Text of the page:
B&W's sweet new P5 headphones

Everybody's getting into the headphone market, but when Bowers & Wilkins enters the fray, expect something special. Yup, the P5 is pretty amazing.

The B&W design team worked their magic on the P5 Steve Guttenberg

Bowers & Wilkins (B&W) has a new headphone, the P5.

B&W is one of the more legendary names in British hi-fi, and its speakers are used in many of the world's top studios, including the Beatles' favorite, Abbey Road.

B&W is also known for its sleek styling, and the P5 is definitely a looker. Its real leather and chunky construction put all of the other $300 headphones on the market to shame. The P5 is a handsome luxury design, on par with B&W's high-end speakers.

Comfort? The P5's thickly padded leather headband and ear pads are soft and comfy. That's great, but the full leather-to-ears contact may promote perspiration. My ears didn't sweat, but they sure felt hot when I wore the P5s for extended periods. The upside to the close contact design is that it blocks a fair amount of external noise. Not as effectively as noise-canceling headphones, but the P5 doesn't need batteries.

The P5 is being marketed as a portable design, so it's smaller than most full-size, over-the-ear headphones. The included quilted carry bag is nicer than what you get with most headphones.

A user-replaceable 48 inch cable is attached to the left earcup. The P5 is supplied with two cables, one of which, the MFI cable with built-in microphone, is for use with the very latest Apple iPod and iPhone models. The removable (magnetically attached) earpads are more squarish than round, about 3 inches high, and they fold flat against your chest when you put the headband on your neck.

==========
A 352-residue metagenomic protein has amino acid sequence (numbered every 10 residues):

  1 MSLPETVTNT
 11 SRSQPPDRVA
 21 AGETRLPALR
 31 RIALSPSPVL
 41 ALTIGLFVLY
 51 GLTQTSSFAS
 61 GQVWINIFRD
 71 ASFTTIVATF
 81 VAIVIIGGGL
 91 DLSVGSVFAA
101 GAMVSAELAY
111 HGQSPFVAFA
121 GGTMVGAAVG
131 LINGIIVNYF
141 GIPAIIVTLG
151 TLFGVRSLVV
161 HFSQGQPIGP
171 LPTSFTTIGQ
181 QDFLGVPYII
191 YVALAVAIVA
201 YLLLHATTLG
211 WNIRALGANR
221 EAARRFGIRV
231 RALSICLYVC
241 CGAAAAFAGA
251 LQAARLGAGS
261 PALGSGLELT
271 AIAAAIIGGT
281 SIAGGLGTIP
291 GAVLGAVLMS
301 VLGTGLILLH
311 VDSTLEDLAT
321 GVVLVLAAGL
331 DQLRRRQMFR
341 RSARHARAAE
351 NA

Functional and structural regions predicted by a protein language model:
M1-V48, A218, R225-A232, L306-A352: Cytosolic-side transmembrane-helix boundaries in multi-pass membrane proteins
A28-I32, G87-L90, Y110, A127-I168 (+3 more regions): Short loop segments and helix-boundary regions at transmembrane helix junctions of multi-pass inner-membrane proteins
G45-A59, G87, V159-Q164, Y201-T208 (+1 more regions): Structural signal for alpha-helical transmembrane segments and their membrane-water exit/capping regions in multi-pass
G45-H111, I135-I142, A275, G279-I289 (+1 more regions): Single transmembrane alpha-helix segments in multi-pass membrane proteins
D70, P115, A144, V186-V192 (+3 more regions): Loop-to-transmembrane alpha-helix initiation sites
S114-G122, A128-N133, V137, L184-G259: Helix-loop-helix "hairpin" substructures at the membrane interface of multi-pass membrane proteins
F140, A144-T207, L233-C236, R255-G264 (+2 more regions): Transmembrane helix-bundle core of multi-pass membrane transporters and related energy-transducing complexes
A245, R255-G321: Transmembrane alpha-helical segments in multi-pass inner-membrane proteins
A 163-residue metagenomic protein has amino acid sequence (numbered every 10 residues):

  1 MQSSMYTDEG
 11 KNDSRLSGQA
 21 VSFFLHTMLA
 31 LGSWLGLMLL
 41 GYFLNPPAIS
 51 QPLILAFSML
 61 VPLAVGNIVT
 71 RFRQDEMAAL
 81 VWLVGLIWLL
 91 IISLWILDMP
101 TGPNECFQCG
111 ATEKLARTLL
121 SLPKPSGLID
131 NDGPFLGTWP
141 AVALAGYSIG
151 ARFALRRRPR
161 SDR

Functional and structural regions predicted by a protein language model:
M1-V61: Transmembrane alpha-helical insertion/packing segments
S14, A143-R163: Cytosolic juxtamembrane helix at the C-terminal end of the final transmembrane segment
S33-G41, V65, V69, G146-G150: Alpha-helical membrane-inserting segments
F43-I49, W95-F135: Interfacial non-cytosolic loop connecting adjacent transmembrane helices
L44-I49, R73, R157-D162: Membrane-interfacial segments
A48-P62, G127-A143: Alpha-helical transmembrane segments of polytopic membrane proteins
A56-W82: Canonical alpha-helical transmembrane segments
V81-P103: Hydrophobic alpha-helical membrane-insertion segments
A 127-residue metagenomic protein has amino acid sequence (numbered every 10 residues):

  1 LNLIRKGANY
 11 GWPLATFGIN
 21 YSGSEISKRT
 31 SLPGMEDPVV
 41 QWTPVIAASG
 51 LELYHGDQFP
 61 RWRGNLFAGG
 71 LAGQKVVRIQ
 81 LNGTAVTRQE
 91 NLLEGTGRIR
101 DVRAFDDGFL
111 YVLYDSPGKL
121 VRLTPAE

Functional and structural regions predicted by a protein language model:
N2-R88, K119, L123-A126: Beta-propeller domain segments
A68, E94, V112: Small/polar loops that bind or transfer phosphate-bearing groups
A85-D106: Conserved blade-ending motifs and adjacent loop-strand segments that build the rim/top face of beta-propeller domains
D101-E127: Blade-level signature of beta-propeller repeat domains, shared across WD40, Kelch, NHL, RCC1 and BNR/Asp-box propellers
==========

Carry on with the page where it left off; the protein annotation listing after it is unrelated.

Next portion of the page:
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The P5's leather ear pad Steve Guttenberg

Some P5 owners have noted the headphone sounds "muddy" at first and needs a bit of "break-in" time to sound its best. I left it playing for two days before I scrutinized the sound.

The sound is easy on the ears; it's warm, rich and yet clear. I noticed that moving the earpads' position relative to my ears changed the sound somewhat. Clarity improved when I had them a bit higher than where I started. I advise P5 owners to play around with how the earpads sit on your ears.

In any case, it's the sort of sound that you can listen to for hours on end without fatigue. Bass is full, with great impact and definition is good.

Playing to Peter Gabriel's new "Scratch My Back" album, the P5 had a more upfront/closer perspective than my mellow-sounding Sennheiser HD-580 headphones. Some of that difference can be attributed to the P5's brighter tonal balance, and Gabriel's vocals and the orchestra's low strings seemed more immediate over the P5. The HD-580 is an "open back" design, so its sound was less inside my head than the closed-back P5.

Hard rock from the White Stripes proved the P5 had more powerful bass and was more dynamically alive than the HD-580. The P5 was clearly the better headphone on rock. Treble is very present, not too bright or soft; the balance is just right.

The P5 ($300) is beautifully made and sounds great. It's a B&W, after all.

That said, The P5 isn't going up against the world's best, full-size headphones , but it's a good deal more affordable than any state-of-the-art headphone.

Speaking of good sound, there's still time to enter The Audiophillie Music Awards for Excellence in Recorded Sound contest. Just make a recording and send it in.

 

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